Generally, the phosphate transporters are classified into PHT1, PHT2, PHT3, and PHT4 families (Rausch and Bucher, 2002; Liu et al., 2011). PHT1s belonging to the major facilitator superfamily are homologs of the yeast PHO84 Pi transporter (Pao et al., 1998). Since the initial identification of PHT1 genes in Arabidopsis (Muchhal et al., 1996), homologs of PHT1 transporters have been characterized in many species, such as tomato (Chen et al., 2014), rice (Liu et al., 2011), and poplar (Loth-Pereda et al., 2011). The PHT1 family, as H+/Pi symporters, has been reported to include proteins involved in the Pi uptake from the soil and distribution within plants (Nussaume et al., 2011). Regarding the PHT2 family of Pi transporters, one member (PHT2;1) has been functionally studied in Arabidopsis (Daram et al., 1999). PHT2 family proteins function as H+/Pi cotransporters in the plastids of plants (Versaw and Harrison, 2002). In addition, the PHT3 family was reported after the cloning of the first putative mitochondrial Pi transporter gene in plants (Takabatake et al., 1999). The PHT3 family, which are supposed to act as a Pi/H+ symporter Pi/OH antiport, catalyze Pi/Pi exchange between the matrix and cytosol (Stappen and Krämer, 1994). This family included at least three members in Arabidopsis to date, and all of them show high conservation within the mitochondrial transporter family (Rausch and Bucher, 2002). The PHT4 gene family, which includes six members in Arabidopsis, has been reported to be involved in the Pi transport in plastids and the Golgi apparatus (Guo et al., 2008). Recently, the PHO1 gene in Arabidopsis was identified by a map-based positional cloning strategy (Hamburger et al., 2002). The members of PHO1 family were mainly expressed in root stellar cells and in the lower part of the hypocotyl, which is consistent with the role of PHO1 in the loading of Pi to the xylem (Poirier and Bucher, 2002). The expression patterns of 11 PHO1 homologs in the Arabidopsis genome suggest that PHO1 proteins likely play a role in transferring Pi to the vascular cylinders in various tissues, as well as in acquiring Pi into cells, such as pollen, root epidermal cells, and cortical cells (Wang et al., 2004). Most studies of PHT have focused on a single cluster of the PHT family, such as the PHT1 family (Loth-Pereda et al., 2011; Nussaume et al., 2011); however, to our knowledge, there is no report of the whole PHT family, including PHT1, PHT2, PHT3, PHT4, and PHO, in any plant species. In addition, there are few reports of coordinated expression of the entire set of PHTs on a global scale in woody tree species.

Poplar is a model woody tree species used in functional genomic studies due to its small genome, easy transformation, fast growth, and vegetative propagation (Brunner et al., 2004a). Populus simonii is an important poplar species in the northwestern area of China with a wide distribution, and it is capable of growing under low- or high-Pi conditions (Weisgerber and Han, 2001). In this study, we conducted comprehensive genome-wide analysis to identify phosphate transporter gene family in poplar, including PHT1, PHT2, PHT3, PHT4, and PHO, in the P. trichocarpa genome (version 3.0; Phytozome 11.0); in addition, we analyzed the phylogeny, gene structures, genomic locations, and cis elements of these genes. We also investigated the expression patterns of all of the PHT genes in various tissues, as well as their expression profiles at different Pi levels (Pi starvation, low and high Pi levels) in P. simonii. Moreover, we examined the transcriptional profiles of PHT genes in P. simonii roots under drought conditions. The results of this study may provide a basic foundation for future functional genomic studies of the PHT family in poplar.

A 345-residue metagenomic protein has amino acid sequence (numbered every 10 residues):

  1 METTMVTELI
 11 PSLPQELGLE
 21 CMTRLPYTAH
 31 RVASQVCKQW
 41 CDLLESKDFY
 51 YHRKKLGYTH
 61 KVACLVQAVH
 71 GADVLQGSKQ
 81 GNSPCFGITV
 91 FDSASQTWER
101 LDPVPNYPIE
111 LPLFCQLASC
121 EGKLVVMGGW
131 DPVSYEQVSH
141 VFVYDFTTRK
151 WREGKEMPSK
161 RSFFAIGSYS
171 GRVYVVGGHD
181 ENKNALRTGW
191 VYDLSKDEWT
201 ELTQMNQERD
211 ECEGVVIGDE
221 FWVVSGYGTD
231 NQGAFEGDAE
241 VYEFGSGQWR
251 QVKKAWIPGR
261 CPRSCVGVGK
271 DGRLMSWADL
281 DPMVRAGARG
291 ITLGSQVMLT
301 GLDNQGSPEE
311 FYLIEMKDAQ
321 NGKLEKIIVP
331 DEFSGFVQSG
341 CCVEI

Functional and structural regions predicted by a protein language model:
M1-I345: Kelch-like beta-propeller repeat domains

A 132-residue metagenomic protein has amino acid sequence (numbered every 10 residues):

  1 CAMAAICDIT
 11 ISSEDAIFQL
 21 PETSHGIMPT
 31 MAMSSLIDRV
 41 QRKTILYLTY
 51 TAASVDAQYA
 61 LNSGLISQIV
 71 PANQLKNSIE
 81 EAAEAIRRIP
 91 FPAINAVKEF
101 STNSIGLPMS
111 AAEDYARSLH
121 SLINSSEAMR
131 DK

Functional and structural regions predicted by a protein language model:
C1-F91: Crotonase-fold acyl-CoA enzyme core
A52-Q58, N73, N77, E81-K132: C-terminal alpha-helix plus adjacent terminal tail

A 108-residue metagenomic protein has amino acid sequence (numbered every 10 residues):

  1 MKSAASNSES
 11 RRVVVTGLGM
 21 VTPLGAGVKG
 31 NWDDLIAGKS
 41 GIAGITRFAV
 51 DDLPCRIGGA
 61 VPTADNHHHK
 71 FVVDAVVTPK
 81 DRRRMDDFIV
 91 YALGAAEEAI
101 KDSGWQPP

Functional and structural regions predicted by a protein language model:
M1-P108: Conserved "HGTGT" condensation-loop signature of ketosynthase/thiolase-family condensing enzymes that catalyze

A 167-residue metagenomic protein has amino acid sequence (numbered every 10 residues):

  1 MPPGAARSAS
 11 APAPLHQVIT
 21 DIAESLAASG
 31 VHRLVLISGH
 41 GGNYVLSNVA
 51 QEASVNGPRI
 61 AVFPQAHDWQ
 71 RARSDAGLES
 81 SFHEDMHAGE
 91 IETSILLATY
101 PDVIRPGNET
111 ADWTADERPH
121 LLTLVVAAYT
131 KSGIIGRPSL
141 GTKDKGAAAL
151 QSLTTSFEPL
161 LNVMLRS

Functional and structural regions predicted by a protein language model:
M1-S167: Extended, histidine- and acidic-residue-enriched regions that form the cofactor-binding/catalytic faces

Materials and Methods

Plant Seedlings and Growth Conditions

The cuttings of P. simonii (ca. 15 cm in length, 2 cm in diameter) were rooted in pots (10 L) filled with fine sand. The plants were cultivated in a glasshouse (natural light, 75% relative humidity) and irrigated with 50 ml nutrient solution (Hoagland and Arnon, 1950) (10 μM EDTA·FeNa, 5 μM MnSO4·H2O, 1 μM ZnSO4·7H2O, 1 μM CuSO4·5H2O, 30 μM H3BO3, 0.5 μM H2MoO4, 1000 μM MgSO4·7H2O, 1000 μM CaCl2, 1000 μM Na2SO4, and 1000 μM NH4NO3, pH 6.5) containing Pi at one of three different levels (0 μM, 1000 μM, and 3000 μM KH2PO4) separately every other day. Each Pi treatment was applied to 12 plants for a period of 8 weeks. In addition, a phosphate-free solution was prepared by replacing KH2PO4 with K2SO4. Six plants for each Pi treatment were subjected to drought stress for 2 weeks before harvesting, and the other six plants for each treatment were not subjected to drought stress and served as controls. After the treatments, whole plantlets were harvested and separated into roots, stems, new leaves, and old leaves. Then, samples from the same tissues were pooled for each treatment, frozen in liquid nitrogen for further analysis.